GM wants team's focus on field, not Kinsler

SURPRISE, Ariz. -- Texas Rangers general manager Jon Daniels spoke to the media Tuesday in Arizona in response to the criticism of Ian Kinsler in today's ESPN The Magazine story.

Daniels did not want to get caught up in name-calling, something he said in ESPNDallas.com's story earlier today. But he does hope his team can use the comments -- Kinsler said he hopes the Rangers go 0-162 -- as motivation.

"I hope our players are pissed about that. I do," said Daniels, acknowledging that Kinsler is a competitor. "I think we’ll find out what we’re made of, and how we go about our business and handle our business."

Daniels did attempt to clarify a few things from the story, namely Kinsler's assertion that Daniels' ego drove Nolan Ryan out of town.

"On the Nolan stuff, what he said there, and again I haven’t read it verbatim, but I get the gist of it," Daniels said. "That’s just not accurate. I’m not going to get into it any more than that, other than that it’s simply not accurate."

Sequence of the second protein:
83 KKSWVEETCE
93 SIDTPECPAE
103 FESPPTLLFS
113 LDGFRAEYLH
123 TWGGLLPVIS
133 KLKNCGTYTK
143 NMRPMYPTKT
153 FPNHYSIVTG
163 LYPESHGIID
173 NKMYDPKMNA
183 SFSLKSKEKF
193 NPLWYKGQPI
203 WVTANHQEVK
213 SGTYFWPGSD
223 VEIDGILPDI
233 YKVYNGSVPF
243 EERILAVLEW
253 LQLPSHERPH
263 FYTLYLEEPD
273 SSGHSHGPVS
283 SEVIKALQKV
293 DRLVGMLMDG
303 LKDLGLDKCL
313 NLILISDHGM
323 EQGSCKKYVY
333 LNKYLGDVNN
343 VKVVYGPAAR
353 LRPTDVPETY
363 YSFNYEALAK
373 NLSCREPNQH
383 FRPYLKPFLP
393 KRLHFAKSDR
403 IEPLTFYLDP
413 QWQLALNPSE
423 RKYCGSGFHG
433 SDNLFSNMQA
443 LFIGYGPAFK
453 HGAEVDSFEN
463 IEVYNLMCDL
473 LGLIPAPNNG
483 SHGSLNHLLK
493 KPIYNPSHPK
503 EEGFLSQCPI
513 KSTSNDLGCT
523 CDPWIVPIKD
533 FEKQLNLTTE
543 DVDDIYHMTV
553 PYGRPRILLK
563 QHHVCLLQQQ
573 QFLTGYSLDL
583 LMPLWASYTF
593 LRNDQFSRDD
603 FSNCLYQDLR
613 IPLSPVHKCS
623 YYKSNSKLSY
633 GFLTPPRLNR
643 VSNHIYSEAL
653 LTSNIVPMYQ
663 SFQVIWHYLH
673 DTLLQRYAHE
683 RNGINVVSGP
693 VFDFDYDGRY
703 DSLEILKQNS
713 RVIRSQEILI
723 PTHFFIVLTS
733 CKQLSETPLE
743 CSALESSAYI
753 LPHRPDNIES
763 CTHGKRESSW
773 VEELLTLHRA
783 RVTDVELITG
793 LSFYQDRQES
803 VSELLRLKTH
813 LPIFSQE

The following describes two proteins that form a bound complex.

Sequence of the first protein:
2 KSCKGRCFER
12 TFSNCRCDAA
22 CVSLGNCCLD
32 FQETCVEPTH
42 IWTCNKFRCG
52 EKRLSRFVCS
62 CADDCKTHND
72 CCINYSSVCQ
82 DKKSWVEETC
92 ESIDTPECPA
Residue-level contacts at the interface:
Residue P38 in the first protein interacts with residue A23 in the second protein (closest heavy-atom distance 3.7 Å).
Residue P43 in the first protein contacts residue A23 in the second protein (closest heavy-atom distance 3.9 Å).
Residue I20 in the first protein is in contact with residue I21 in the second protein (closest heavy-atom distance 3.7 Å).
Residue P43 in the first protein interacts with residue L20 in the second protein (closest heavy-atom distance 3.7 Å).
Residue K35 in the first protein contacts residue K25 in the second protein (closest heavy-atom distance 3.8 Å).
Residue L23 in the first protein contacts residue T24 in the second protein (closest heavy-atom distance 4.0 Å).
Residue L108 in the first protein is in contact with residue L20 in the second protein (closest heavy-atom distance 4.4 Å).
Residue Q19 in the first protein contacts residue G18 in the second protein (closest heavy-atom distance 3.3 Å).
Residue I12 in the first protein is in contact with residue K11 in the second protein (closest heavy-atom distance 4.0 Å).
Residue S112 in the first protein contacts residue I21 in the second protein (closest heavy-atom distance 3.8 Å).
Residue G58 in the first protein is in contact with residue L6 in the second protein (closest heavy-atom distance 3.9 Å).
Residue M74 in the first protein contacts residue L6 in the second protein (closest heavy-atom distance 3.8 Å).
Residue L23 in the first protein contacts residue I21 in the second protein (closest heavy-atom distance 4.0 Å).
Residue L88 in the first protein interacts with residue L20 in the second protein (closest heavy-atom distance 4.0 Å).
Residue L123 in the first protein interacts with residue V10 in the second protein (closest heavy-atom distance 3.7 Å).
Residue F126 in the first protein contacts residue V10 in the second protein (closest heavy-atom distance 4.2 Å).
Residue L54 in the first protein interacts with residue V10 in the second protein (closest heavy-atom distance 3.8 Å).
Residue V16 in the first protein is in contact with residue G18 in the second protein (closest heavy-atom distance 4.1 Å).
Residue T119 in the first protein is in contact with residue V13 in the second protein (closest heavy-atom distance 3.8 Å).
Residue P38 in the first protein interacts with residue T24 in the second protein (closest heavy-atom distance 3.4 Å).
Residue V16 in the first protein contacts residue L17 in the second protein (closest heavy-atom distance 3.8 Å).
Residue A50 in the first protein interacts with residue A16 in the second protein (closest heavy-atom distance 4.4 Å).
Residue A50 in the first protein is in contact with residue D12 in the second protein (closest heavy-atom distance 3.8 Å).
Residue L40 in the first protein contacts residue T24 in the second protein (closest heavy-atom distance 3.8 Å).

Daniels did explain what happened when the Prince Fielder-Kinsler trade happened and why he wasn't able to reach Kinsler sooner. He noted that on a conference call with reporters that night that the organization apologized that it couldn't reach Kinsler before word got out.

"I was actually on a flight at the time," Daniels said. "Dave and I had finalized the deal probably about an hour or two before the deal. But with the cash involvement, we needed the commissioner’s office’s approval. It was $30 million they were sending our way. And then, Prince had a no-trade, so he had to sign off on it. So we had to wait for everything.

"It came down, and we got a green light while I was in the air. By the time that had happened, it had already gotten out. I wasn’t able to call until we landed. Thad (Levine, assistant GM) had called, reached out. Bottom line: He found out via social media. Unfortunately, that’s not the way you want somebody to find out about that sort of thing."

Kinsler also admitted that he was "bogged down" and not ready to lead.

"They wanted me to lead these young players, teach them the way to compete, when the only thing I should be worried about is how I'm performing in the game," Kinsler said in the story.

Daniels' response to that?

"It was something we had talked about internally and also with Ian when he signed the extension -- the nature of any good player with tenure on a club," Daniel said Tuesday. "I think he expressed a desire to be himself. Everybody leads in different ways. Some guys are more vocal than others, some guys more by example. Obviously, based on what he said, it wasn’t for him."